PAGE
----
Jenna Watters wants world peace for Christmas. How sweet. That fact alone may give you a bit of insight about Jenna and her band, the Oak Creek Band. Hailing from Sedona, Arizona, Oak Creek was transplanted into the Denver music scene in 2009 and has been touring the southwest steadily for the past two years. The four-piece band, fronted by husband and wife duo Daniel and Jenna Watters, appear to be generationally challenged. The pseudo-indie band boasts of classic song writing skills and achieving an “Americana pop sound,” however they seem, to me, to be a 60s folk band trapped in the future. Clean cut and dulcet, I imagine the bearded boys of Oak Creek and doe-eyed Jenna on a side stage at Newport Folk Festival, flashing peace signs and protesting the war. Their new EP, Fingerprints, is a six-track collection of honey-coated, inspirational ballads.

You can catch Oak Creek playing a free show for 21+ at the Appaloosa Grill in Denver on Monday December 17. About a month later, however, they will be bidding us all a fond farewell before embarking on a southbound adventure. On January 19 at the Hi Dive on S. Broadway, featuring Lindsey and the Lost Caravan (tickets are $8), Oak Creek will nostalgically be revisiting the venue where they played their very first Colorado gig back in September 2009. With their Arizona past behind them, they’ve got Colorado running through their veins and a promising Tennessee future on the forefront. Below you can read about Oak Creek’s plans and gain some backstage insight as told by Jenna herself.

303 Magazine: Your website mentions a wide variety of genres that your music may be categorized as. How would you personally describe Oak Creek’s musical style?

Jenna: It is hard to describe because constantly developing and changing. Originally we identified as folk rock but have become more “indie pop rock” on the recent EP. Our first album had more funk and reggae and soul to sort of demonstrate our versatility and originality. I prefer the term “roots rock,” even though we’re not southern sounding, we take a lot of inspiration from 1960s-70s.

303 Magazine: Who are some of Oak Creek’s musical influences?

Jenna: The Beatles and The Band. We just had a huge Beatles show, which was a dream come true for us. Also, powerful female artists such as Stevie Nicks from Fleetwood Mac and Emily Haines from Metric are my personal inspiration.

303 Magazine: What bands are you currently listening to?

Jenna: Rilo Kiley, Thievery Corporation, and Cinematic Orchestra.

303 Magazine: Oak Creek relocated to Colorado from Arizona in 2009. How does the Colorado music scene compare to Arizona’s music scene?

Jenna: No music scene in Arizona versus the huge music scene here! Arizona’s music scene is virtually nonexistent, with the exception of the small bluegrass and jam band following in Flagstaff, as is with most mountain towns. But coming to Colorado has provided us with healthy competition and so much inspiration.

303 Magazine: What is Oak Creek’s favorite venue to play?

Jenna: The Bluebird show we recently played with the Congress was the most amazing show we’ve ever played so far, but the Ogden is our favorite venue. We hope to play there some day.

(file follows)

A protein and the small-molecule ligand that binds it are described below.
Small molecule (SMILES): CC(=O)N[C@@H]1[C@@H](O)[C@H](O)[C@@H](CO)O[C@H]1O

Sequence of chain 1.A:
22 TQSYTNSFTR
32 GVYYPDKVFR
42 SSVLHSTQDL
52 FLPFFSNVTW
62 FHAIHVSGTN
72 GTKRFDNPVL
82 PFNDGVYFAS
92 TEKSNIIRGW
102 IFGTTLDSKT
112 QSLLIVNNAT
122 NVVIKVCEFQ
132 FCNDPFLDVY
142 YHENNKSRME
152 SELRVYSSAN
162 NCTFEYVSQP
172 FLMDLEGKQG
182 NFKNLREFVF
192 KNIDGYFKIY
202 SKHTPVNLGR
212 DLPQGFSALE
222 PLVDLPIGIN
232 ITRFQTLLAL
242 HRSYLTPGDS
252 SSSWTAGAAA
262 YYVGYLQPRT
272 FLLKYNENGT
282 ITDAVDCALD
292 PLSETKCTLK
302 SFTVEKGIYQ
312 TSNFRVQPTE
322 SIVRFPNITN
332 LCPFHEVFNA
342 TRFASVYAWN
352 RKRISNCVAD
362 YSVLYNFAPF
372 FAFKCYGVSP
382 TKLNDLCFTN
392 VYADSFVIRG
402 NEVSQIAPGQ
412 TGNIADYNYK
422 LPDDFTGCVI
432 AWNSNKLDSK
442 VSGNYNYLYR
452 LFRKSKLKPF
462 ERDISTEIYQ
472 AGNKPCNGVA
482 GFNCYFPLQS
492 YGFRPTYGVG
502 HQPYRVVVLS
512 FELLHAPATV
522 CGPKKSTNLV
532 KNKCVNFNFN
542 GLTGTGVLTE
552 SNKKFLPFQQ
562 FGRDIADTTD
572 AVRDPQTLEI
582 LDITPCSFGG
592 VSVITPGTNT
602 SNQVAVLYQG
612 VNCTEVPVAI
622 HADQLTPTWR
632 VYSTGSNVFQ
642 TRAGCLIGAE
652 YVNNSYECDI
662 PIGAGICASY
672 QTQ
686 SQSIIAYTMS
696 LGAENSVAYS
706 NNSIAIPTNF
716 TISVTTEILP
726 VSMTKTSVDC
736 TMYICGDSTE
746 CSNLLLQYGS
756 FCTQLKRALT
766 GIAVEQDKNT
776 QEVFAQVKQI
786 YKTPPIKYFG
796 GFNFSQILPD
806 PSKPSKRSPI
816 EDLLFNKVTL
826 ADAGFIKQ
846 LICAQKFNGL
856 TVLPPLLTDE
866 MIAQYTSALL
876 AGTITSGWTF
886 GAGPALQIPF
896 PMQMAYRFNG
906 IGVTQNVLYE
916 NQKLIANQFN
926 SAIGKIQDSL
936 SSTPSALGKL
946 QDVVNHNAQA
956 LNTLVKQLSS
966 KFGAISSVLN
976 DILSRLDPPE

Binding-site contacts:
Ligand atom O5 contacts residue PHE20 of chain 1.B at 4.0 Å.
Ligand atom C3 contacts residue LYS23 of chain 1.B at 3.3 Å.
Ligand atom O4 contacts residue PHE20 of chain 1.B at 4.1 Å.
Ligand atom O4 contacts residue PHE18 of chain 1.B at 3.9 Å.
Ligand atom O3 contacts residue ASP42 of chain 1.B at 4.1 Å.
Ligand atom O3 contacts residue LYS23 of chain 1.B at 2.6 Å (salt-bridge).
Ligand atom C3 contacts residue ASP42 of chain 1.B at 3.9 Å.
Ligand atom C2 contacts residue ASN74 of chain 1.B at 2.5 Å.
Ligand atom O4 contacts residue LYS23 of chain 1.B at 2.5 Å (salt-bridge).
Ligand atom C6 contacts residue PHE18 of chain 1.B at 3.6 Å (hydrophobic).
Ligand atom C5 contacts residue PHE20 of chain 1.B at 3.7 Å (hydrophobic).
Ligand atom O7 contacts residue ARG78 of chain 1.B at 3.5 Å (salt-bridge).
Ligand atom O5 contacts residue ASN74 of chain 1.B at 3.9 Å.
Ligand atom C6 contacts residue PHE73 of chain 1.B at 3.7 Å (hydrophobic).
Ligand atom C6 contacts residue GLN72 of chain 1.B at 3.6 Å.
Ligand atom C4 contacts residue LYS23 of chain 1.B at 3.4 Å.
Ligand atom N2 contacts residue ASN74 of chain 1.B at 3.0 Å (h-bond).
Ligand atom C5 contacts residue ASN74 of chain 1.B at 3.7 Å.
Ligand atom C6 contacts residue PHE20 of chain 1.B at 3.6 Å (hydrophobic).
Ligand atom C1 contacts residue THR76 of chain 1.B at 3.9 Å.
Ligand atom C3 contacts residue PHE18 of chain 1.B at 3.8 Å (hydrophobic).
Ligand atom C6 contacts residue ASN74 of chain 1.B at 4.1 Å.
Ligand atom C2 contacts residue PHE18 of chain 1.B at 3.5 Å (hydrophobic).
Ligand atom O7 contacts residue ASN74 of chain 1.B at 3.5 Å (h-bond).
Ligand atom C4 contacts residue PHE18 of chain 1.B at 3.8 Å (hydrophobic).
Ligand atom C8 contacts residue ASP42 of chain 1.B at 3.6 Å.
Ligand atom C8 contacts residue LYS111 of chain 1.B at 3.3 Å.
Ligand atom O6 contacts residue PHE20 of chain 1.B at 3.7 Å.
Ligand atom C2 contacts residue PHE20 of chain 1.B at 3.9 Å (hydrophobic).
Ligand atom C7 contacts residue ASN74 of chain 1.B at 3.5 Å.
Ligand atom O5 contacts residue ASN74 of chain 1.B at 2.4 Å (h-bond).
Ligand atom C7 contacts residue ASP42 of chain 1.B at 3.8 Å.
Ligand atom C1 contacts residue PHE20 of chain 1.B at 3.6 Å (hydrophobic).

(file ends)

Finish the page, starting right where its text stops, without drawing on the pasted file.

303 Magazine: Are you on the naughty or nice list this year? Why?

Jenna: Nice. I feel like we’ve worked pretty hard to follow our dream this year. We’ve exhausted ourselves but we’ve done it all in a positive way and we’ve remained on top. And we’re still here and still working.

303 Magazine: What are Oak Creek’s personal goals over the next year, having just released your 2nd EP?

Jenna: We are recording a 12-13 song album in Nashville. We will be moving down to Tennessee on February 1 in hopes of having more people listen to the music and pay attention to the song writing. We love the live show experience in Colorado, but we want more people to listen, industry wise. To hear the song writing and understand the process, more so than just enjoying the live show.

303 Magazine: Which song is your personal favorite off of the new EP and why?

Jenna: “Don’t Be Fooled.” We just filmed a music video for it that will be coming out on January 1. It’s about not being afraid to doubt everything in life, whether it’s religion or politics. Don’t believe everything the media tells you or what you read online. Listen to what’s best for you and what’s right in your heart. I grew up in a very religious family, so the song, for me, is just a reminder that because I’ve confidently doubted a lot of things in my life, it has made me the person I am today.

303 Magazine: Your website says that Oak Creek’s “Musical goal is spreading the importance of coming together as people in the name of love and peace.” This sounds like some whimsical, hippy stuff. How do you convey that message through your music exactly?

Jenna: (laughs) Based in the lyrics mostly. We don’t really write love songs particularly but the recent album talks about the power of positivity of love. In this day and age it is important it is to just come together and realize we’re all one and we need to take care of each other. If people are listening, we might as well have something to say in a positive way.

Allison Cohn loves gold spray paint and nonsense. She also has a very difficult time sitting still and keeping quiet. She can often be found dancing like a fool when she isn’t hiding out in her mountain lair or gallivanting around the globe.